So how do we actually create a predictive model for football games based on Poisson distribution?
The table below shows the associated odds for these probabilities: Remember that bookies include an edge — called an overround — when they work out there odds so that they can guarantee profit.
It is therefore important to add this margin into your odds to best reflect this overround. Simply multiply the true odds by the margin, for example, Odds x 1. The table below shows the new odds with the margin included: Now comes the fun part; deciding on where to place your bets. You have your own odds and now need to compare these against the odds from bookmakers. This is the core of value betting which was discussed in a previous article.
If you get value, then you bet — although you may wish to qualify out some bets by doing additional research to see which players are injured, motivational factors, played in Europe mid-week etc. The below is used for illustrative purposes, but gives you an indication of the type of thing you may find when comparing the odds. In this scenario, the value is with backing the draw, backing the Aston Villa win and backing Under 2. Now go make some profit! If everything looks OK with the model, you will then need to expand it to include the same calculations for every other game in that league.
At the moment, we are only calculating the odds and bets for one match. Rather than use the same table, it makes sense to set up another 9 of these tables so that you can do one for each league game. It will be time consuming to start with, but try to get to a point where the spreadsheet can be as automated as possible — a version 2. For instance, with my model, I input the fixtures, then the attacking and defensive metrics are calculated automatically.
This is then pulled through to another sheet where the Poission Distribution formula calculates all of the odds. I then only need to manually add the odds for all of the games directly from the bookies, then the spreadsheet tells me which bets to place. The model stays the same, the only difference is the inputs.
As games progress and results are known, you will need to include these in your calculations. If your model is working on data from last season and not including data from this season, then it is likely to be out of date. In Steps 2 and 3, we used either a list of results or the league table to work out the numbers of goals and averages.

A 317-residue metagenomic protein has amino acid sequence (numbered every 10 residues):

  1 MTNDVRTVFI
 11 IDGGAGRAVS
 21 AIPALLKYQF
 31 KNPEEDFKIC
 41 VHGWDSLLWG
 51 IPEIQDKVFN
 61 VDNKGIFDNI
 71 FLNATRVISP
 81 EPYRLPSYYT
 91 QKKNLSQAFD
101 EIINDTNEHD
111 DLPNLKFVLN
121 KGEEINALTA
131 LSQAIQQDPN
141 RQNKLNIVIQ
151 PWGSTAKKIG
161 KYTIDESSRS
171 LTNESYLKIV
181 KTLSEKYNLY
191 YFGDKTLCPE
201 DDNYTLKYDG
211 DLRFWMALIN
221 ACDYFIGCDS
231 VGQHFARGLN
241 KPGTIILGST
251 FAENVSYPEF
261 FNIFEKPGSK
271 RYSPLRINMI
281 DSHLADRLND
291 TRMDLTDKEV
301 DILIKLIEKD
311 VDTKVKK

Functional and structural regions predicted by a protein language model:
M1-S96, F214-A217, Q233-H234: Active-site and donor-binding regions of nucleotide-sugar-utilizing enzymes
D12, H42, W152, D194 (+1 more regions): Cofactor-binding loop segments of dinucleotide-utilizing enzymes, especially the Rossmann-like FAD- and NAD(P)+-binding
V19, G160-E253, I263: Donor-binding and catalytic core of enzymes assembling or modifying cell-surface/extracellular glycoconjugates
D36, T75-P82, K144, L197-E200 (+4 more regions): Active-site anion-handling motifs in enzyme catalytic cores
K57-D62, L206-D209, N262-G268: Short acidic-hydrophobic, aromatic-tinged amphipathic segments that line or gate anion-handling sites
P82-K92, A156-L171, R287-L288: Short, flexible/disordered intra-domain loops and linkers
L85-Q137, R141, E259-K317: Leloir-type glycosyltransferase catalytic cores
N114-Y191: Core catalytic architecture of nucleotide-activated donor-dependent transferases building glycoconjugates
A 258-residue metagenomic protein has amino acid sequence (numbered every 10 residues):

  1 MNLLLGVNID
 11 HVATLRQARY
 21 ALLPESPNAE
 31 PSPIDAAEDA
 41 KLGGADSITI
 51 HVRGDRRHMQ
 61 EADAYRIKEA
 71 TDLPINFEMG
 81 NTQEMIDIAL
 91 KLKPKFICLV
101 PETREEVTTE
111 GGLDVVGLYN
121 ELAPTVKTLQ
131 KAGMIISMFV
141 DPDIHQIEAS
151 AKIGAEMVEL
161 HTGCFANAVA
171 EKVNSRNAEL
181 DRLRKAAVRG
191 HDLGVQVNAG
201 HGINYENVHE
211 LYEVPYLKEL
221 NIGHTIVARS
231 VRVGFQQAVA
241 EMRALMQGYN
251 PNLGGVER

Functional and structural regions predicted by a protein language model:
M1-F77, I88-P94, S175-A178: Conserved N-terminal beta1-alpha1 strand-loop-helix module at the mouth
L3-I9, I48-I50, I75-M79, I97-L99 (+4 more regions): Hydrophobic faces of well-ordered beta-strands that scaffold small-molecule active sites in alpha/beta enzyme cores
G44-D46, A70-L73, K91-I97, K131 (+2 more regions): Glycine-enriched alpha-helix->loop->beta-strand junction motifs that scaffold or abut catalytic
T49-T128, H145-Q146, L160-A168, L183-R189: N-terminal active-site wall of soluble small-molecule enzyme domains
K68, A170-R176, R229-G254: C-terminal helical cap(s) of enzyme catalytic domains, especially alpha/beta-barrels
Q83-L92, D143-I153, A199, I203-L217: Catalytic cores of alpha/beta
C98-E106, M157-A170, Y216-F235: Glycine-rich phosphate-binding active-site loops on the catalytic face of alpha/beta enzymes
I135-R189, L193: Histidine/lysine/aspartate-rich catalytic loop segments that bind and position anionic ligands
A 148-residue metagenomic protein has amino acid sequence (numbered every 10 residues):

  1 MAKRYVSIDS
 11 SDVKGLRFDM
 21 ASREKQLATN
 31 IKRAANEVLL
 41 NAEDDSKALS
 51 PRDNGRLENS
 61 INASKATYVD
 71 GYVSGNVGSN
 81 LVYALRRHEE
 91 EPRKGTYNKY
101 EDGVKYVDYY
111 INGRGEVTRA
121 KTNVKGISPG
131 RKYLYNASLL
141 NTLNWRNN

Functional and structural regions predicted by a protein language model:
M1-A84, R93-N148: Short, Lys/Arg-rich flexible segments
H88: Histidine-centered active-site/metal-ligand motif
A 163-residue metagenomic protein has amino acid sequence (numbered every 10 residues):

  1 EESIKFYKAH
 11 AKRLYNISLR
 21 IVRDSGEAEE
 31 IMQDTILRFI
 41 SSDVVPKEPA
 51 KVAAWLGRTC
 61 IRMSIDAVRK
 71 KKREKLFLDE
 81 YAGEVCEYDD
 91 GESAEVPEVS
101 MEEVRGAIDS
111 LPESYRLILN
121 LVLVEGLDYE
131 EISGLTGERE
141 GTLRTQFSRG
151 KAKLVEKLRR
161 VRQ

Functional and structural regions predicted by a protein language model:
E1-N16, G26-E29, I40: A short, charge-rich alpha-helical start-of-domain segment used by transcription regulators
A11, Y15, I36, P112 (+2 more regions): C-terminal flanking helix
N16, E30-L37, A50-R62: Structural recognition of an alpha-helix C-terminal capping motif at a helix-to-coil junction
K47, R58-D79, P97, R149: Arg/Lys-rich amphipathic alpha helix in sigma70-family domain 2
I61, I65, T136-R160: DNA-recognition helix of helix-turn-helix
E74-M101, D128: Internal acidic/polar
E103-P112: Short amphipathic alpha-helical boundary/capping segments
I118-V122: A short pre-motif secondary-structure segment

You need to find a way of incorporating these most recent results in your calculations. I simply add these to my list of results and ensure the formulas cover the new results. You may also choose to remove old results that you deem to be too long ago and now redundant. For example, if your model is based on 38 games 19 home, 19 away , then you would need to add the most recent home game whilst deleting the oldest home game to keep it at And there it is, your own predictive football model.
Obviously I will give a couple of caveats at this point as no predictive model can be spot on or take into account every factor in the world.
A few points to consider are:. I hope that this has been useful and you have plenty of hours of fun with your new spreadsheet. There are quite a few posts that I read online from time to time that advise players not to follow the statistics, if they want to win in sports betting. They claim that statistics are there to be challenged, as historic data and the frequency of a team scoring, for example, do not have any effect on our sports betting performance.
The ball spins without knowing any laws or statistics! Indeed, it is a totally respectable view, no objection on that. By completely rejecting the notion of statistics in sports betting is like deploring those who follow it.
Moreover, we should consider the fact that in every sport event, statistics are reported during the event.
At the same time, major sports news sites keep statistical data for many years to come. Yet you might say: Statistics just sell to a whole lot of people who think they may become winners following statistical models.
They are giving them the necessary hope to keep them into the game, to keep them interested. This is indeed an explanation that perhaps I should write about in the future. Having said that, I must also mention that at times betting systems emerge, which rely exclusively on the statistical analysis of the games.
What the heck, a part of these allegations must be true. Nevertheless, statistics in sports betting are applied extensively when building or improving a particular betting system. Now, I am not talking about the input variables of a system, such as statistics used in tennis matches.
A system that makes 5 points out of a sample of bets may be satisfactory. Yet, I would rather have a system that makes points tested on a sample of 10, games! And that is where mathematics and statistics make a huge difference in sports betting. Monday, September 17, Blog Write for Us!
Hand-picking a horse racing NAP. Big things expected of this son of Frankel as he targets…. A Guide to Tennis Handicap Betting. How to Analyze Charts and Prepare for Race. Slippage in Sports Trading: What it means and why you should…. Mathematics in sports betting: Just a simple equation The truth is that for most people betting on sports is more like a hobby — as it should be.
How do I win in sports betting? The answer lies on the equation! So there are two solutions: